Is it worth it? The hassle, the stress, the competition, the (potentially offensive) price tag? While that’s up to the consumer, I think it’s worth talking about what makes some of these beers worth it. Because my feeling is that the answer to all 4 of those questions is “Yes!”
So what does it take to get your hands on these brews? And after all that work, what can you expect?
Samuel Adams Utopias: Obtaining this brew, largely, requires money. At $200 per bottle for this American Strong Ale – and woah is it strong, nearly 30% ABV – it’s tough to stomach the cost. I was treated to a glass of the 2013 vintage for a recent birthday and was STRUCK by how thick this was. Caramel, creme brûlée, raisins, rich and woody. This is an investment I don’t mind my friend making in honor of my birthday.
Hanlons Thomas Hardy’s: Getting a pour of this requires access. Access to a well curated collection. And access to someone who is willing to share. This beer was brewed on and off from the late 70s until 1999, then revived from 2003 until 2008 by another brewery. Arguably, they were doing the “craft old ale” thing before it was cool. While I’ve not had it from the original brewery (Eldridge Pope) I did have the opportunity to taste the 2003 vintage from Hanlons. I smelled chocolate cake, tasted honey, and was pleasantly surprised about just how smooth and easy this was to drink at nearly 12%.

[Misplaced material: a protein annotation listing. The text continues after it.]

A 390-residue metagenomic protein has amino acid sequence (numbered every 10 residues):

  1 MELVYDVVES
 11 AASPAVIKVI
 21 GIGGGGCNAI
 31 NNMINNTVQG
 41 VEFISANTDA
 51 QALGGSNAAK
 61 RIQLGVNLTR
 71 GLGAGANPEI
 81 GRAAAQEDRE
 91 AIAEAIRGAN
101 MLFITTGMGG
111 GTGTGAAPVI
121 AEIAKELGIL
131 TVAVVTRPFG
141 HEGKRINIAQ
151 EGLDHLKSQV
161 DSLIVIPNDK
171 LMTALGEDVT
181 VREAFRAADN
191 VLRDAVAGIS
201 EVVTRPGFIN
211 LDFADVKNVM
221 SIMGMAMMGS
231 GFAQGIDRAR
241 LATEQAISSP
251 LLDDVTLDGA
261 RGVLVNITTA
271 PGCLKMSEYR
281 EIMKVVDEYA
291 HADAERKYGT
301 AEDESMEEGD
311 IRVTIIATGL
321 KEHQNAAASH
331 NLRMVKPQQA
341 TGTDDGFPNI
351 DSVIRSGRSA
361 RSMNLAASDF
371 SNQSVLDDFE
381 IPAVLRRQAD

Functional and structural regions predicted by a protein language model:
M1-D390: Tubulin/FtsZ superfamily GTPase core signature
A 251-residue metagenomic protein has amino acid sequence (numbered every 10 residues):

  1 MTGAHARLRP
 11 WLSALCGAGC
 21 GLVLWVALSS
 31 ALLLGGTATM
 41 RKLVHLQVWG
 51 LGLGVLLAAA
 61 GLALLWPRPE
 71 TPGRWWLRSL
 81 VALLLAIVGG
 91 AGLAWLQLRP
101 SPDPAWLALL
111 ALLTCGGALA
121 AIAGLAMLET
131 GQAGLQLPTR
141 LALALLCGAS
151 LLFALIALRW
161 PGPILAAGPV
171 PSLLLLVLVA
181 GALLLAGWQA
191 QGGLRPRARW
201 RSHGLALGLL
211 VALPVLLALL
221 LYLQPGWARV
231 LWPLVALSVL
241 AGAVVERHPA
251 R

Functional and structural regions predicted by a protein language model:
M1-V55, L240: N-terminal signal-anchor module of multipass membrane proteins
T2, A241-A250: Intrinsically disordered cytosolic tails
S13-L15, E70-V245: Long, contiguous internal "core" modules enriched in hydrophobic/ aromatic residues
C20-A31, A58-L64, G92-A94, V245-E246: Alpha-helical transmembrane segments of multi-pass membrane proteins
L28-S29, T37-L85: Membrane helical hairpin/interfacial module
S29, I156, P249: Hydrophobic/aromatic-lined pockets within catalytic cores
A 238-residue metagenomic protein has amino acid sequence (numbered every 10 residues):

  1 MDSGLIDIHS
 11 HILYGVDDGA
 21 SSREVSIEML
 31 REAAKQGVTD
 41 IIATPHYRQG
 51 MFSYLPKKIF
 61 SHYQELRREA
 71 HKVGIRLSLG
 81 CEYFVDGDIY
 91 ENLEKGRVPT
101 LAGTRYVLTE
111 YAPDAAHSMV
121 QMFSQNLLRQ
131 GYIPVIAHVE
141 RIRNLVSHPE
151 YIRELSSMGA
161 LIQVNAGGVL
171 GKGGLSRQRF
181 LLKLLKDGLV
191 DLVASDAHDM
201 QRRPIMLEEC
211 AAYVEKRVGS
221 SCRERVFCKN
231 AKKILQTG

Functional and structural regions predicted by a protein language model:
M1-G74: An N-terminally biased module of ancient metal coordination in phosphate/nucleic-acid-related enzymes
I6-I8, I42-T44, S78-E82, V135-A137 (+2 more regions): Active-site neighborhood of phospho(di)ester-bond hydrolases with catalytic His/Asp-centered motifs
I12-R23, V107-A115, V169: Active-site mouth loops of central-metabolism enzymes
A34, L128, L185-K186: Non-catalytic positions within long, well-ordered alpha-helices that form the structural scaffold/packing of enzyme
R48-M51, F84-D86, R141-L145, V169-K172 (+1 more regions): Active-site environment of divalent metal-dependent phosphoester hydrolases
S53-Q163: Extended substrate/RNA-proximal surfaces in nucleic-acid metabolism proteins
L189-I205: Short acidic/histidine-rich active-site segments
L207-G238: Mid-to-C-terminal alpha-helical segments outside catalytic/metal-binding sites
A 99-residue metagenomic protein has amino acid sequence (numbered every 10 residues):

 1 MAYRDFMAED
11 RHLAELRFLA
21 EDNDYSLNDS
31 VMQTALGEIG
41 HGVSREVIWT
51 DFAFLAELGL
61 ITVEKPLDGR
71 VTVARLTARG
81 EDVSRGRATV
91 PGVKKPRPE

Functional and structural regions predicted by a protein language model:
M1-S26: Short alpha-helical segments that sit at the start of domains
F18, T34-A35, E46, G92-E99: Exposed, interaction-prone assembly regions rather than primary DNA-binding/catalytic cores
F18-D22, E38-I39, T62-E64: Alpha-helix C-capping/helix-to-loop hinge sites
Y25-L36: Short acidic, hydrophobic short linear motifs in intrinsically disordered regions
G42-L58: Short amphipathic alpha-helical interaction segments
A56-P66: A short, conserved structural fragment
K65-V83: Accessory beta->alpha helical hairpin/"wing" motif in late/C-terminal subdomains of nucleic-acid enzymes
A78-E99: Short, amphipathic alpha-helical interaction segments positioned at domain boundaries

Firestone Walker Parabola: To get your hands on Parabola, requires persistence. Shops rarely have much notice when they’ll be getting it and, with a strict limit on how many bottles each shop gets, it’s gone within an hour. The guys at my local bottle store expect a call from me, daily, starting in March, to inquire about the ETA. I’ve been lucky enough to taste the 2011, 12, 13, 14 and 15 vintages. If I were a smart girl, I would have cellared a second bottle and done a vertical tasting years later. In honor of the 2014 vintage, I attended a tasting with a group of friends – 1/2 beer snobs, 1/2 just plain game for anything. Even those that didn’t know much about craft beer could appreciate that this was something unique – Sweet, small bitterness in the aftertaste, but a coffee bitter. So complex. So wonderful.